The Monster In The Mirror
The war on terror and the fight against the radical Islamists beg more than a few questions.
Firstly, we need to define who are we fighting. We also need to understand what it is we are fighting. We need to confront another question that needs an answer: Are we fighting a religion, a 'civilization,' a culture or something else?
The answer to these and other questions are important because if we do not or cannot answer those questions, we cannot possibly prevail in our efforts. While that doesn't necessarily mean we will lose militarily, it does mean that that we will not be able to define what 'winning' really means. That is already happening in Iraq. There is nowhere near a consensus as to what 'winning' really means. To some, it means the cessation of violence. To others, it means a democratic state. To others, it means eradicating the terror groups. To still others, it means getting out, no more. There are a thousand variations and combinations of those ideas.
In a recent email exchange with Fausta, we were asked about the origins of widely accepted terror as an acceptable form of political or religious expression- 'How did this come about? How can so many people find meaning in participating in or supporting acts of evil?'
In this day and age, those questions are not simply an expression of varying view points. Those questions define those who would choose to live in a medieval world long gone , versus those who choose to live in the here and now, dealing with reality(as we have noted in a recent Sanity Squad podcast, "Imagine living an entire life as a psychotic episode?")
It is clear that even not so fundamentalist Muslims are uncomfortable with secularism. Does that also mean a rejection of modernity? How are secularism and modernity distinguished? On the surface they may be easily separated, but in fact, when examined under real world conditions, the distinctions become blurred. The resistance to secularism is an explicit rejection of secular values, morals and principles. There are no shortages of voices emanating from the Islamic world that denounce the western evil of secularism. America and American Christians, Israel, the Jews and anyone else who have the temerity to denounce radical (and in some cases not so radical) Islamist demands. Recently, we saw efforts by mainstream Muslims in Denmark demand a separate legal system that would apply only to themselves. In Indonesia, plans are being drawn up that would allow the world's largest democracy to enforce Sharia Law in place of civil law for non Muslims.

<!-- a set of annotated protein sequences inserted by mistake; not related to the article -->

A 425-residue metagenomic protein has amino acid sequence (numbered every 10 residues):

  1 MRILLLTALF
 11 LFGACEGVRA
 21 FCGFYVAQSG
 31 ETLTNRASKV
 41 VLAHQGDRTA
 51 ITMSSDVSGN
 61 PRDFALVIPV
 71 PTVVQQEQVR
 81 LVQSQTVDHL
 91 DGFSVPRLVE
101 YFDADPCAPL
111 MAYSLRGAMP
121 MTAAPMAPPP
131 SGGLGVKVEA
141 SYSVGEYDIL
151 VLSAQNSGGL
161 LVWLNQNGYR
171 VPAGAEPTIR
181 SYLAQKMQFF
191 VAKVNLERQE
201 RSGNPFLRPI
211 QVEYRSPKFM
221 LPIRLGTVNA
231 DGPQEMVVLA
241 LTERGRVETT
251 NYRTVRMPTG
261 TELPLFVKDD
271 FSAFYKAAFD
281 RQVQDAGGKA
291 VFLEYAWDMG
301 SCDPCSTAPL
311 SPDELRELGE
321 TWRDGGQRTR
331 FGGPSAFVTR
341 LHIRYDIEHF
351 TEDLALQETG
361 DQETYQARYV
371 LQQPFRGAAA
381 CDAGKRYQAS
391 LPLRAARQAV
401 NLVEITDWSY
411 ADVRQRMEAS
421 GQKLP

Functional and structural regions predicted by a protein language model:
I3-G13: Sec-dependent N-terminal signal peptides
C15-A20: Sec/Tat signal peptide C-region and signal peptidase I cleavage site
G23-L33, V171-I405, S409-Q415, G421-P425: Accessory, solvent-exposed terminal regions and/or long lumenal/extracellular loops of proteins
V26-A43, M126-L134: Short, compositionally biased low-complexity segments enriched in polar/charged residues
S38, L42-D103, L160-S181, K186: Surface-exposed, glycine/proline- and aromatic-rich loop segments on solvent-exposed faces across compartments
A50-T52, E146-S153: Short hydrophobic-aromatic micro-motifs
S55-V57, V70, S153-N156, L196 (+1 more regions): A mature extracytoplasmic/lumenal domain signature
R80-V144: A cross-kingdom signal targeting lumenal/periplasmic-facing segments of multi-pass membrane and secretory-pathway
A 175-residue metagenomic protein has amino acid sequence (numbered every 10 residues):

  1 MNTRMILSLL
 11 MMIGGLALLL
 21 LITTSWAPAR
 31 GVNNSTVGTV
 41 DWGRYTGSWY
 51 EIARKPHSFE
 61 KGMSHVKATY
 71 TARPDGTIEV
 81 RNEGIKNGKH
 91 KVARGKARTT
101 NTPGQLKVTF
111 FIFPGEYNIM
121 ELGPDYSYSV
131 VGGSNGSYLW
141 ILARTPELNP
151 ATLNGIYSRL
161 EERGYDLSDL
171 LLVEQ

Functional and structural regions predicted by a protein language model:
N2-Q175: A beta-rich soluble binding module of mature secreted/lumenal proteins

The struggle against modernity is much more subtle and not so easily defined, because it is a struggle against change. Modernity has given us everything from the western notions of politics to functioning economies. Modernity has impacted social and cultural mores, even in Muslim countries and it is modernity that Muslim societies, influenced by dysfunctional religious and political leadership, fear most.
Understanding the distinctions between modernity and secularism is critical.
Modernity is much like the Industrial Revolution- a redefinition of the process and methodologies and no more. Modernity is about redefining and improving the technologies that influence and impact how we live our lives.
Secularism on the other hand, is an ideology. Like capitalism, communism and religion, the rules can be changed as the game is played. For example, some Muslims like to equate the violence found in much of the Islamic world to the violence of the Old and New Testaments. That would nice if the analogy were applicable. Religious violence of biblical proportions hasn't been a part of the Judeo-Christian ethic for 1000 years, because secularism has influenced the west, western thought and religious thought.To date, secularist thought has barely touched the Islamic world and ongoing medieval violence is still a part of modern day Islam.
(We have noted that the origins of modern secularism are religious:
...the first real secularists were the Jews and Christians. They were to question everything. They were to debate the meaning of man and life. Within each religion were debates, wars, intellectual truces and eventual compromises.